- Listeria monocytogenes (Lm) is a pathogenic bacterium associated with the foodborne disease listeriosis in humans. Listeriosis affects thousands of people in the U.S. yearly, with neonates, elderly, pregnant women, and immunocompromised persons disproportionately affected. Lm has a high mortality rate in these populations (20 - 30%) with symptoms including septicemia, meningitis, encephalitis, and, in pregnant women, stillbirth and miscarriage. Due to the severity of the disease it causes, the U.S. has a zero-tolerance policy for Lm in ready-to-eat (RTE) food products. Lm is ubiquitous and often associated with food processing facilities, and the food processing environment itself is the main source of contamination in RTE products. Cleaning and sanitation are vital in reducing the presence of Lm in these areas. There are a variety of sanitizers available for use in the food industry. Among these are a widely used class of sanitizers called quaternary ammonium compounds (QUATs). Additionally, the U.S. Environmental Protection Agency (EPA) recently approved seven active ingredients for use in eco-friendly alternatives to traditional sanitizers. Despite these and other control methods, recalls and outbreaks due to Lm continue to occur. The objectives of this thesis were: (i) to determine the minimum bactericidal concentrations (MBCs) of two traditional (TR) sanitizers, including benzalkonium chloride (BAC) and a commercial QUAT (CQAC), and two eco-friendly (EF) sanitizers, including an alcohol-based (ALB) and a citric acid-based (CAB) sanitizer, against Listeria spp. (n=22) at temperatures ranging from 4 – 30oC; (ii) to evaluate the behavior of Lm (n=8) in sub-lethal concentrations of these sanitizers, mimicking unintentional dilution that may occur in processing facilities; and (iii) to assess the efficacy of sanitizers against Lm (n=5) attached to stainless steel (SS) and plastic at 4oC and 30oC for 24 h.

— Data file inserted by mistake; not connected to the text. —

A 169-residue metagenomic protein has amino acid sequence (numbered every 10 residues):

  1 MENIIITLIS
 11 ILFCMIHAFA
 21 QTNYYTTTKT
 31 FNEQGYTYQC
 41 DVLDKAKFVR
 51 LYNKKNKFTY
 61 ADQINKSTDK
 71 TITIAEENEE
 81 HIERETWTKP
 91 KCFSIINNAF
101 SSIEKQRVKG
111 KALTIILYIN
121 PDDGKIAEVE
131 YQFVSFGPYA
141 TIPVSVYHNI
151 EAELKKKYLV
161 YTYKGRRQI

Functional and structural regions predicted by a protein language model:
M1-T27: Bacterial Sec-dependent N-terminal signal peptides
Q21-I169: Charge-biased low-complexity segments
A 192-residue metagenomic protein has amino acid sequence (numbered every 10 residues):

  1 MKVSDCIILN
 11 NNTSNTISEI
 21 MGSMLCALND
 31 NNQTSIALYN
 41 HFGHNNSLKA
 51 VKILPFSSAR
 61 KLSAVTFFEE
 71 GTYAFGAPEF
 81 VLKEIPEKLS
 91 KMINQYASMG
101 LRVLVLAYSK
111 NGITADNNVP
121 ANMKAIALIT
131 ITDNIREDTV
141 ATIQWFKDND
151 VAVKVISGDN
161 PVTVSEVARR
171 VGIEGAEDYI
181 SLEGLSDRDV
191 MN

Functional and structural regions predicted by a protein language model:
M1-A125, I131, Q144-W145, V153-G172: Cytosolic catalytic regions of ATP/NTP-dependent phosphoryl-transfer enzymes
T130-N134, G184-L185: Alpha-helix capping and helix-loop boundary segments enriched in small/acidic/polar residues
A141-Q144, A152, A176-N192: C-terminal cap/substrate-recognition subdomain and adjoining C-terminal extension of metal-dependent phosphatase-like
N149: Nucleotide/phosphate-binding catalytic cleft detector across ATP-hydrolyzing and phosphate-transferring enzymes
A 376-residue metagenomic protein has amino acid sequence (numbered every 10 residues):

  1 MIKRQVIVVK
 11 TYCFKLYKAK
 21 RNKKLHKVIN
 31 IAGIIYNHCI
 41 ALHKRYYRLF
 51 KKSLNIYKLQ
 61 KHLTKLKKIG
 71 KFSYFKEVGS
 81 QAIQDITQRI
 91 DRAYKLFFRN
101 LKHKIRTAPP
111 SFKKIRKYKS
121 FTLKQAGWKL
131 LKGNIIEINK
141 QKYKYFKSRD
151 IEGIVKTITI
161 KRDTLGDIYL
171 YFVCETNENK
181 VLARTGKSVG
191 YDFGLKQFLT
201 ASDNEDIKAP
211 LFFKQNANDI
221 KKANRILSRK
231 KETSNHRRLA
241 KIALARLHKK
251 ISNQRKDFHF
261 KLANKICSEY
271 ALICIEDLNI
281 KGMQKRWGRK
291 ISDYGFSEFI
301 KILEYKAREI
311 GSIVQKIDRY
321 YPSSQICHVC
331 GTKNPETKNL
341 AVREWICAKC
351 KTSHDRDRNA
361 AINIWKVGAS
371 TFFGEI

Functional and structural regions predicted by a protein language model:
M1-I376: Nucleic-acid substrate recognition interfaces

Minimum bactericidal concentrations (MBCs), based on the percentage of the manufacturer recommended concentration (% MRC), were significantly lower for TR sanitizers compared to those of EF sanitizers (P < 0.001; ANOVA). Temperature had a significant impact on MBCs of all sanitizers, with MBCs decreasing as temperature increased (P < 0.05; ANOVA). Similar growth behavior of isolates exposed to sub-lethal EF sanitizers was observed. In contrast, growth in sub-lethal concentrations of TR sanitizers revealed two isolates that were severely inhibited, confirming that differences in the ability of isolates to tolerate QUATs exist in the tested population.
Attachment to surfaces affected tolerance to sanitizers, with attached bacteria more tolerant than those in the planktonic state. All Lm isolates tested had survival rates above 50% when attached to SS and plastic at 30oC and treated with BAC and CAB at their MRC/ET. Incidence of inactivation for all sanitizers tested increased when both Lm attachment and sanitizer treatment occurred at 4oC. Differences in survival on two surface materials was also observed, with higher survival rates occurring with attachment on SS compared to plastic coupons. Scanning electron micrographs revealed greater population of bacteria on coupons when attached at 30oC compared to 4oC. Additionally, micrographs of plastic coupons showed they had a smoother surface compared to SS coupons. Notably, addition of a cleaning step, by scrubbing inoculated coupons (30oC, 24h) with cotton tips soaked in detergent, prior to treatment with sanitizers, decreased the incidence of survival on SS and plastic coupons treated with ALB and CAB; however, it did not significantly reduce survival of Lm on SS or plastic treated with QUATs.
Overall, the response of Lm isolates to sub-lethal concentrations varied the most with QUAT sanitizers, indicating that genetic variation between Lm strains may have a greater effect on the efficacy of these sanitizers. Attachment of Lm isolates on commonly used food contact surface materials greatly reduced the efficacy of all sanitizers tested. Food processing industry should consider cleaning and sanitizing more often than once every 24 h to reduce the risk of surface adherent Lm surviving cleaning and sanitation procedures. Collectively, these findings highlight important variables, such as sanitizer types, temperatures, and surfaces, that need to be carefully considered by food processing facilities when designing and implementing their cleaning and sanitation regimes.